Switzerland: Update on corporate tax reform legislation | KPMG | GLOBAL

Switzerland: Update on corporate tax reform legislation

Switzerland: Update on corporate tax reform legislation

The Swiss Council of States on 14 December 2015 discussed proposals for corporate tax legislation known as “Corporate Tax Reform III.”


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Switzerland, in making changes to its corporate tax law, may repeal certain privileged tax regimes—for example, the holding, domiciliary and mixed company at cantonal / municipal level and the “principal company status” at the federal level. Further, the Swiss finance branch / company regime will cease to exist. 

Several measures have been proposed in order to mitigate or ease the effects of repeal of these pivileged regimes.

Patent box, R&D measures

The small chamber of the Swiss parliament concluded that:

  • A “patent box” regime would be introduced and is expected to result in an effective tax rate of approximately 10% on patent-related income.
  • The Swiss cantons would be allowed to introduce a research and development (R&D) “super deduction” that would not be greater than 150%.
  • Transitional measures for the “step-up” for tax purposes would help companies absorb the fiscal shook of a sudden increase of their tax burden.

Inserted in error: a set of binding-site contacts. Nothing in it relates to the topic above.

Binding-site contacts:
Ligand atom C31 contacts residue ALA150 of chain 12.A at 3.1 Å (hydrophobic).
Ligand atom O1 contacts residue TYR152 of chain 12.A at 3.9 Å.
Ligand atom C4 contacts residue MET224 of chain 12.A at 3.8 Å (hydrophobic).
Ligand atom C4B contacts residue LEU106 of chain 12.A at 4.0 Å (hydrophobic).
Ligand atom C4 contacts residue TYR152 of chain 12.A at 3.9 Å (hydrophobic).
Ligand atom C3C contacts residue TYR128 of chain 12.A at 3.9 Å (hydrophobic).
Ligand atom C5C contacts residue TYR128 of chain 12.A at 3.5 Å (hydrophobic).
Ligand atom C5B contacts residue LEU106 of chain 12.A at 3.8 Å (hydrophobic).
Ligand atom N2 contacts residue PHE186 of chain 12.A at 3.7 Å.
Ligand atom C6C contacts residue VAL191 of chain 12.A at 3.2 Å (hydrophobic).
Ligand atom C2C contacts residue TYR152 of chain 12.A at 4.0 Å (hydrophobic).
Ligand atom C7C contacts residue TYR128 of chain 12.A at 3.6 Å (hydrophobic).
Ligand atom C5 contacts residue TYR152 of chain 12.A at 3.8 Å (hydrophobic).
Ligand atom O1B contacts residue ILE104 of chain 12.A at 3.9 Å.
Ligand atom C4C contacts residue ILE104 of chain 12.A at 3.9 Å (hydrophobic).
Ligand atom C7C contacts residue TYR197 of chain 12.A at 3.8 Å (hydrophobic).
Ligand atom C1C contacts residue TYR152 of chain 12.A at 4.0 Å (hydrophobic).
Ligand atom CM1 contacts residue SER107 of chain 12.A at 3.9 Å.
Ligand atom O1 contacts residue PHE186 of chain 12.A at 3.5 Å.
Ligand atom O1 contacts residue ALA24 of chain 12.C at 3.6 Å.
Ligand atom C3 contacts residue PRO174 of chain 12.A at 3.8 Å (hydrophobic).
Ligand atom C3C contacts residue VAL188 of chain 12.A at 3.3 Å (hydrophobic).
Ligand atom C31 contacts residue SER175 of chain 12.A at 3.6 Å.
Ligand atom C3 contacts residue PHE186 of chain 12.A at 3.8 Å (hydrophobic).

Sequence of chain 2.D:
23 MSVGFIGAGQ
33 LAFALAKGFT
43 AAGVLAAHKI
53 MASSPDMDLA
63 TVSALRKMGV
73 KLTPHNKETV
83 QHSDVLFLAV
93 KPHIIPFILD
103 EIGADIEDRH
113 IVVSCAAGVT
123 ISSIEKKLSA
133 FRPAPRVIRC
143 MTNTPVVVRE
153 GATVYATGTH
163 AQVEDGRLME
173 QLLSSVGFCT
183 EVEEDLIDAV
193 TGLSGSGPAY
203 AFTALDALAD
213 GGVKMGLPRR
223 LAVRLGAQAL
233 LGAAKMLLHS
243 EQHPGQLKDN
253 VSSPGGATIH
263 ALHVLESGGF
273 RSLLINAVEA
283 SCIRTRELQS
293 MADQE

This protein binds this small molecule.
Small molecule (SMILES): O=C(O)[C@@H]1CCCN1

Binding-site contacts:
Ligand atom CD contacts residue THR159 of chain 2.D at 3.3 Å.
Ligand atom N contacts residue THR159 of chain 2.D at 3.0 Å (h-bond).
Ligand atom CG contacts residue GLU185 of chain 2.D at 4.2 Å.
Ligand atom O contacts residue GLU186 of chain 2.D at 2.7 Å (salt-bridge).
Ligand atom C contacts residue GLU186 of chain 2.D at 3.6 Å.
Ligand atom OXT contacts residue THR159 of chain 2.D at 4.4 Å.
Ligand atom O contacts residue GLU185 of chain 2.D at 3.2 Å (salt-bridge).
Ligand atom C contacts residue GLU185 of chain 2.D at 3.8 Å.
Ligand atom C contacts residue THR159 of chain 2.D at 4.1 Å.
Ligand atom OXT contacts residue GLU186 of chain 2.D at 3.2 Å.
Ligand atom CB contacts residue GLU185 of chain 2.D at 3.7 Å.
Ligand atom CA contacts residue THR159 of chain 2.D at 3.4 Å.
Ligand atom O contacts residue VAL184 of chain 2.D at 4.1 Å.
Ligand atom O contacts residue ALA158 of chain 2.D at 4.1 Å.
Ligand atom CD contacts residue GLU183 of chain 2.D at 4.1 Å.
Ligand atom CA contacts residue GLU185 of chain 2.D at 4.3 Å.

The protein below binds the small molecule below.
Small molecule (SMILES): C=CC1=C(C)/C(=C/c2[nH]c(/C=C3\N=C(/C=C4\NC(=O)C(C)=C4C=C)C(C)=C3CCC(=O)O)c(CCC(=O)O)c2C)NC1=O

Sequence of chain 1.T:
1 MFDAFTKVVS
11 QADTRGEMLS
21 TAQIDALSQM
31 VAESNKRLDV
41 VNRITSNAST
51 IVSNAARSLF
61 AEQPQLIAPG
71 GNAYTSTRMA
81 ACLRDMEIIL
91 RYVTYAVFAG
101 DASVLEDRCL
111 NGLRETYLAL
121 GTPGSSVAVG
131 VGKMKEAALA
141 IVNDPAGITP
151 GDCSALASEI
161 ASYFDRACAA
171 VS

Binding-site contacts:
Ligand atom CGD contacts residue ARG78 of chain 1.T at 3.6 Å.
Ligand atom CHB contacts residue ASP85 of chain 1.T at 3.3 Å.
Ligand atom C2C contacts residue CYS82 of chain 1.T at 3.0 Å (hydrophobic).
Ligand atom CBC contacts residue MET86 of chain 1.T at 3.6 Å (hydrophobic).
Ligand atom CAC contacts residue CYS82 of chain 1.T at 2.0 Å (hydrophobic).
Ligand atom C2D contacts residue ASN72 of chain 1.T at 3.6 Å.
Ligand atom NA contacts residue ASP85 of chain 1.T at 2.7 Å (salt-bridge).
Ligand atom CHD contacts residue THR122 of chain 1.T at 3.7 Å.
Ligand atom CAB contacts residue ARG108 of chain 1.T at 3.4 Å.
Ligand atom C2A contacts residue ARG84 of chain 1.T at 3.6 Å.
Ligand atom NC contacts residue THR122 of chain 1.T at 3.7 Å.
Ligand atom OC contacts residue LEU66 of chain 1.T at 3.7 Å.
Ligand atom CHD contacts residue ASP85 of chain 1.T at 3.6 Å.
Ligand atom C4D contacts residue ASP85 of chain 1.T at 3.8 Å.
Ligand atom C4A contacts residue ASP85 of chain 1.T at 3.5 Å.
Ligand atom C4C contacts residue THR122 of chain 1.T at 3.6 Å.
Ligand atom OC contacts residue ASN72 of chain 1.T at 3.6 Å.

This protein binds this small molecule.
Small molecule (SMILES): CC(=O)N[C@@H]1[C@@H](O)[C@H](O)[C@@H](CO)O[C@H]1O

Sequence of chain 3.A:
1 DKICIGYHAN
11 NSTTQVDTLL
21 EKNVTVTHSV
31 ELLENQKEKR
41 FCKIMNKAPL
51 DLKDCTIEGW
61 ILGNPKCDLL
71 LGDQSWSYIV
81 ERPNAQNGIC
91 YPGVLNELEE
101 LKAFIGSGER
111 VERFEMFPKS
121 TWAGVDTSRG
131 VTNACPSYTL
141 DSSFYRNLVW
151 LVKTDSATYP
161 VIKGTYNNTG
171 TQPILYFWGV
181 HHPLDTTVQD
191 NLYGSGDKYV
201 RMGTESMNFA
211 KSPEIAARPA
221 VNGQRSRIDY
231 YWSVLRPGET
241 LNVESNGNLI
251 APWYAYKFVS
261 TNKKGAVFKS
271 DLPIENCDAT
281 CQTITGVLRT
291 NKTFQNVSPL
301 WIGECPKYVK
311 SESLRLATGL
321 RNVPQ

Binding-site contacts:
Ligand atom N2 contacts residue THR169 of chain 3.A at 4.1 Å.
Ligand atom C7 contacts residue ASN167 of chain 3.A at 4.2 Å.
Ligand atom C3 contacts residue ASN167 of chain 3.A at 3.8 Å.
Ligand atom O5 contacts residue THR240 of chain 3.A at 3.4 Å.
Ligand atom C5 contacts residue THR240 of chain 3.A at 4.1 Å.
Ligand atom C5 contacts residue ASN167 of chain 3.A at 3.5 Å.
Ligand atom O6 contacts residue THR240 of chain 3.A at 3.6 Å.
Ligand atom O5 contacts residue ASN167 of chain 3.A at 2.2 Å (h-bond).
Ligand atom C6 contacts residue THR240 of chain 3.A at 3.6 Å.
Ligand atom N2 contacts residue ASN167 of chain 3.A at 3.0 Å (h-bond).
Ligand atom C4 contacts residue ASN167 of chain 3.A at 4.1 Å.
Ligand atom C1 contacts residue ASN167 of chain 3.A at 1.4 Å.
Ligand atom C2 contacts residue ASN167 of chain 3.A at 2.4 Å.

Items rejected

The small chamber voted against: 

  • Repeal of the stamp issuance duty (tax) of 1% 
  • Allowing the cantons to revise the rules for reduce taxation of dividends 
  • Allowing a “notional interest deduction”

What’s next?

The reform package is expected to be discussed in the large chamber in early 2016, with the legislation to be enacted and effective in January 2017—but it is possible that with a highly likely event of a referendum being held, the effective date could be delayed to sometime in 2018 or 2019. The cantons generally have two years in which to amend cantonal legislation. During that two-year period, according to the federal tax administration, the “principal status” as well as the finance branch / company regime would continue to apply.


Read a December 2015 blog posting by the KPMG member firm in Switzerland: Corporate Tax Reform III: Council of States took position

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